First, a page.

Pit Crew

No highs, no lows, it must be bose...


How could you miss Blaupunkt? Born yesterday? May B this co is out of service?  Beemer, Mercedes, Porsche and non-German co's used this equp in hi end cars.  Mine hada mic plug & I could hail those outside the car ona speaker I ran a fancy horn thru (as well). AM, FM, SW too. Just no 'aux' like 8 track or cassette/CD. I must B gettin old (@ 69 y/o) to think they should have been included...

Will go back and READ, not skim the article. Thnx for the write up

8^ )

Pit Crew

OK, Like i asked early on "What Happened to Blaupunkt? or did you all miss my comment before writing this stuff. After working at Bosch in Broadview ,Il. for over 33 years and closing down the original US headquarters on Long Island when it moved to Broadview in the mid-'70s, I seen it all. The radio repair/rebuild depatment was there,I had an AM/FM Blaupunkt & 8 track player in my '72 Grand Prix and my son got their AM/FM with the very first reversible cassette track players in his 1984 Buick Shylark and my boss,who came to the US in the late '60s had worked in Blaupunkt repair radios out of their headquarters in NYC back then.They were way ahead of the game selling their tape decks for GM car radios in the '80s and '90s plus their radios to Ford after that. Yes, they were big in all Euro made cars and I'll never forget the first time I jumped into the late '70s Bosch Automotive service van,I was always in the Bosch automotive OE and aftermarket service group, and found this huge stalk sticking out from the floor that controlled all the radio operations. Yes, the site I worked at did all the repair, rebuilding,proto type installations and custom work, like in the Vector if anyone remembers that car, back then and my '91 Cadillac STS with its Bose radio was the biggest disappointment for a car radio I ever had and my coisin confirmed that to me with the one he had in his GMC and many Corvette owners,from that era, will sing you the same song,too. The Japs brought an end to Blaupunkt and I miss their German quality,today.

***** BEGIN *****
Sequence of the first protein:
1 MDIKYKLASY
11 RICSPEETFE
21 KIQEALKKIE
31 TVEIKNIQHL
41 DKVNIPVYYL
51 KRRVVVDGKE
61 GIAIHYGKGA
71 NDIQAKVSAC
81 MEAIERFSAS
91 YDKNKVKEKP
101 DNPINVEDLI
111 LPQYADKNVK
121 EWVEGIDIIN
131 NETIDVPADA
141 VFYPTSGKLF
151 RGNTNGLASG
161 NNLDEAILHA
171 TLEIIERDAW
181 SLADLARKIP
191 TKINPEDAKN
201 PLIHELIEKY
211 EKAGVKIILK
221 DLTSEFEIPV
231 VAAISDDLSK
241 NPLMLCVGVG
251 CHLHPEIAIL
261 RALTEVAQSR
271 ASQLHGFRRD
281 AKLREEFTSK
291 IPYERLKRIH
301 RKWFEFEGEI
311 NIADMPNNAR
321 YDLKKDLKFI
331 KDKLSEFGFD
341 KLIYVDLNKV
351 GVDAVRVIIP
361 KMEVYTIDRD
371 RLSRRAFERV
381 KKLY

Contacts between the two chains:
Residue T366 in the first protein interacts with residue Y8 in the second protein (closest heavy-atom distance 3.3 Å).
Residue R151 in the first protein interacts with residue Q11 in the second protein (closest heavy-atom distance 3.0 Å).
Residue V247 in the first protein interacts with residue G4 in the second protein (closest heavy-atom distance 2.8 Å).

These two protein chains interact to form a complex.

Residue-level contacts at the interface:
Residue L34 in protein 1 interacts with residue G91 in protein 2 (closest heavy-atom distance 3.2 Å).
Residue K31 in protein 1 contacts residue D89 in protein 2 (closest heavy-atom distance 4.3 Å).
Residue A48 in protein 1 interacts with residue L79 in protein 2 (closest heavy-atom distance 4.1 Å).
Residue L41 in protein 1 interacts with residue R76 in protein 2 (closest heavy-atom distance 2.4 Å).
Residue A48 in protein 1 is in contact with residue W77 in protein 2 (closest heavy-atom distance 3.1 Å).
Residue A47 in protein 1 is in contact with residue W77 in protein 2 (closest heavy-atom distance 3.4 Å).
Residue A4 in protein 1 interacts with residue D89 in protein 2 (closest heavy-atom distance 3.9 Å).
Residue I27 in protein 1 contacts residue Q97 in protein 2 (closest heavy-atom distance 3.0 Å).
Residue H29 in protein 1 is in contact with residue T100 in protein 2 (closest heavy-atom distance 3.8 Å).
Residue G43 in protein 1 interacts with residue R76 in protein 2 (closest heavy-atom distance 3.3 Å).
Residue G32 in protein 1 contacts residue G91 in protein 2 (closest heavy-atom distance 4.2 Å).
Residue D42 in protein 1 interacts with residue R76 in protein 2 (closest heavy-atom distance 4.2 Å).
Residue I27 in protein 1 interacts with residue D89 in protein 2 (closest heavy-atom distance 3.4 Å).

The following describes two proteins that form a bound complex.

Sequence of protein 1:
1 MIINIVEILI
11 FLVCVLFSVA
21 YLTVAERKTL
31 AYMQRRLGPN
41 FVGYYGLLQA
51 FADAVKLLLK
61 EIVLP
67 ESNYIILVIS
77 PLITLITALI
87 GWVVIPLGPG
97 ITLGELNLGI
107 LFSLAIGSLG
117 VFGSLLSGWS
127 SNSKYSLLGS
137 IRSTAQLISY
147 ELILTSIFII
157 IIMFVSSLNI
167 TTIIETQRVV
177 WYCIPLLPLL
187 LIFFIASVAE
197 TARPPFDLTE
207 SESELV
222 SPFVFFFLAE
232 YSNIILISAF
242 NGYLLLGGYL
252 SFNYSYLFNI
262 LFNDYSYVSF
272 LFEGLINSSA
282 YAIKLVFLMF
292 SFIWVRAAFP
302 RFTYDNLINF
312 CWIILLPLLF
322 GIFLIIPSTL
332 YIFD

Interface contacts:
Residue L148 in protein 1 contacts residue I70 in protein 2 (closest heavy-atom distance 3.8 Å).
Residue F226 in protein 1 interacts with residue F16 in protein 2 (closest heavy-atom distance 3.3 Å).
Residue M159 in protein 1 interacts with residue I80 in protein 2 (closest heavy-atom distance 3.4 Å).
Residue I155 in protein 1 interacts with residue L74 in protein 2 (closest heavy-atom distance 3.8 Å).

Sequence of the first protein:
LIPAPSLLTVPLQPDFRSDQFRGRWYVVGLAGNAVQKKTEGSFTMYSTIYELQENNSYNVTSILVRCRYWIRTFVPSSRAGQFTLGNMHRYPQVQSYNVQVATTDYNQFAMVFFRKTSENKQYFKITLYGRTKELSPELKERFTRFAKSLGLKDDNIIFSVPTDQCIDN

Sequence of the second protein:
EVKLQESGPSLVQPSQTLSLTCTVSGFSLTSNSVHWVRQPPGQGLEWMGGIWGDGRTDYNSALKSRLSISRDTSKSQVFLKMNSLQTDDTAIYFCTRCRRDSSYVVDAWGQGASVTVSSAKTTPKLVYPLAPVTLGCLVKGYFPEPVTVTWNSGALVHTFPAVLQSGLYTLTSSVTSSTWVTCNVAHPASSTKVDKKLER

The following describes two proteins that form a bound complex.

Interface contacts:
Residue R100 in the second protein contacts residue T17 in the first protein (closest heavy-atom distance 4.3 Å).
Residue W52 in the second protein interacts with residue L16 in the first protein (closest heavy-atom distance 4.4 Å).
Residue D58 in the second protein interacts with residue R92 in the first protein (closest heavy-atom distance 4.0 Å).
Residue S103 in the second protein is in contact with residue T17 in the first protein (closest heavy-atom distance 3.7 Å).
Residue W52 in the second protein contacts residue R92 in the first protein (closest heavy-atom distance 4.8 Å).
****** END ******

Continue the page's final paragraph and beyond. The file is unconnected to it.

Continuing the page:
Community Manager

Not born yesterday, but I have yet to find proof that Blaupunkt ever tuned a stereo/speakers to the cabin of those vehicles the way Bose did with GM, JBL with Ford, etc.  You can't just slam in a stereo and make it on this list. 

Pit Crew

Never did nor would I ever want that in my car(s).Had Bose in 2 Cadillacs and both sucked and died way too soon and too costly to fix.Sound is a personal thing that people like tuned to their own ear.Good luck with Bose IF you like them.I don't nor never will. Sorry, but I have told this to Bose people face to face.Good luck and keep smilin'.